All Together Then: Disney+!

Four Disney games not currently streaming

Global terror-corp The Walt Disney Company have closed their insatiable jaws around the world of streaming content, delivering their Disney+ service to American televisions earlier this week. Now you too can revisit the cartoons of your youth, watch two-thirds of one episode, then put them off because you no longer find them entertaining!

To celebrate society’s slide even further into absolute entertainment homogeneity, I’ve decided to cover four less-talked-about Disney games in a Disney-themed All Together Then!

Who’s the writer of this article about Disney?

S-T-U! A-R-T! G-I-double-P!

The Lucky Dime Caper starring Donald Duck (1991, Sega Master System/Game Gear)

Everyone’s favourite Disney character had a brace of his own videogames, many of them shockingly good. Quackshot in particular is fondly remembered – and rightly so, as it’s very good – but I’d argue that its 8-bit counterpart is even better. Across seven challenging and varied stages, you’ve got to ambulate the world’s angriest waterfowl around the world through such hazardous territory as the Andes Mountains, the Egyptian Pyramids and an active volcano. Of course, Donald’s armed with more than just a fearsome temper – he can also launch Frisbees like some sort of debased student lunatic, or simply bludgeon everything in sight with a massive hammer. It’s a bloody gorgeous and well-made little game, one of the best on Master System. Not that far behind the almighty Castle of Illusion, if you ask me. Less so its 1994 follow-up Deep Duck Trouble which is… you know… fine.

The Lion King 1½ (2003, GBA)

Oh goody, an excuse to talk about Vicarious Visions’ prodigious output on the Game Boy Advance. Well! Vicarious Visions, best known nowadays for Crash Bandicoot N. Sane Trilogy, used to pump out licensed games on the GBA like it was going out of fashion. Which, erm, I suppose it was. But we had VV tackling such titles as Bruce Lee: Return of the Legend (excellent), The Powerpuff Girls: Him and Seek (excellent) and Shrek 2 (Shrexellent). Naturally, Disney smelled some money, so VV ended up developing this cute little platformer based on the relatively obscure same-quel to The Lion King, non-confusingly named The Lion King 1½. Not a recipe for success, you may think, but you’re wrong! It’s a perfectly enjoyable, easygoing little game, with shades of The Lost Vikings as you manoeuvre sprightly little Timon throw areas that big heavy Pumbaa can’t access. It’s a short, simple adventure, but never badly designed or boring, and getting 100% is an enjoyable little challenge. It’s not as good as Shrek 2, but let’s face it, what game is?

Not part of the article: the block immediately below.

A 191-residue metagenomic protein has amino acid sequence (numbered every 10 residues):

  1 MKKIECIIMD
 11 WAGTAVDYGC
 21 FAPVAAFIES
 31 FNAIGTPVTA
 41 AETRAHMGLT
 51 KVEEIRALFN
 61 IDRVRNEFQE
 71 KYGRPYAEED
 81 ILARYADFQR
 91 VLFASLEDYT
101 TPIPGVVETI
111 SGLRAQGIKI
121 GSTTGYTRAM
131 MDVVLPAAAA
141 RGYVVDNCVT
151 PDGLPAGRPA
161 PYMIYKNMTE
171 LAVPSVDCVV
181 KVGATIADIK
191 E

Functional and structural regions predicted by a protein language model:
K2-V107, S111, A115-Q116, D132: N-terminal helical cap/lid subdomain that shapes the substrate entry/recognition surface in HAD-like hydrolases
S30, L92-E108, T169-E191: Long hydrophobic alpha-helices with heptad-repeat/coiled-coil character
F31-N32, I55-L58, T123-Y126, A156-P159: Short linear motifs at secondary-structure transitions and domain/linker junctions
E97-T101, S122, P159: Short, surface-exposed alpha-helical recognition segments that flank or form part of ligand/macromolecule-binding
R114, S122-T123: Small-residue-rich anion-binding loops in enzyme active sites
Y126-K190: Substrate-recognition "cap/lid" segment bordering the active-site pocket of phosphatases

Star Wars: The Force Unleashed (2008, PS3/360/PC)

It’s a Star Wars-tastic quarter, with Disney+ giving us The Mandalorian, Respawn/EA having just released Jedi: Fallen Order and the in-no-way-divisive, absolutely final last ever NO MORE AFTER THIS ONE Star Wars movie The Rise of Skywalker hitting this Christmas. A fine time, then, to remember Star Wars: The Force Unleashed, a truly stupid videogame casting you as (oh, this is so silly) Starkiller, apprentice to the hoarse one himself, Darth Vader. At its core it was essentially rubbish, with incredibly imprecise mechanics married to utterly dull levels, but in practice it was enormous fun to double tap the triggers and send Stormtroopers ragdolling around the screen with the extremely versatile physics-based Force Powers letting you push and pull bad lads all over the shop. Really good stuff, that Force Unleashed. Really bad good stuff.

The Simpsons: Bart vs. the Space Mutants (1991/92, a bunch of formats)

Ha! The Simpsons exists within the maw of Disney now, so this counts and there's nothing you can do about it! Short of formally complaining, of course, which I beg you not to do. Anyway, yes, Space Mutants. This is a super-weird and kind of awkward game in which you take Bartholemew J. Simpson to a variety of baffling levels (A shopping mall! A museum?) and complete a bizarre selection of missions intended to sabotage those mutants from outer space. See, they have an indeterminate doomsday device, which happens to be powered - in the first instance - by purple objects. So you have to go through the streets of Springfield, CA, spraypainting all the purple things red or otherwise obscuring them. Besides yer typical platform action, you can achieve this by solving some slapdash adventure game-ish puzzles. A purple bird sat in the window of a pet store can be scared away with a cherry bomb. A fire hydrant can be sabotaged with a wrench to spray purple paint off a window ledge. It's especially odd because the subsequent levels almost entirely drop this aspect of the game in favour of straight jump n' run action, but the esoteric gameplay and muddled focus are actually to Space Mutants' benefit as they make what would otherwise be a bad game into a weird bad game, a category which tends to be more interesting than most good games, frankly. Terrible controls, mind. Awful.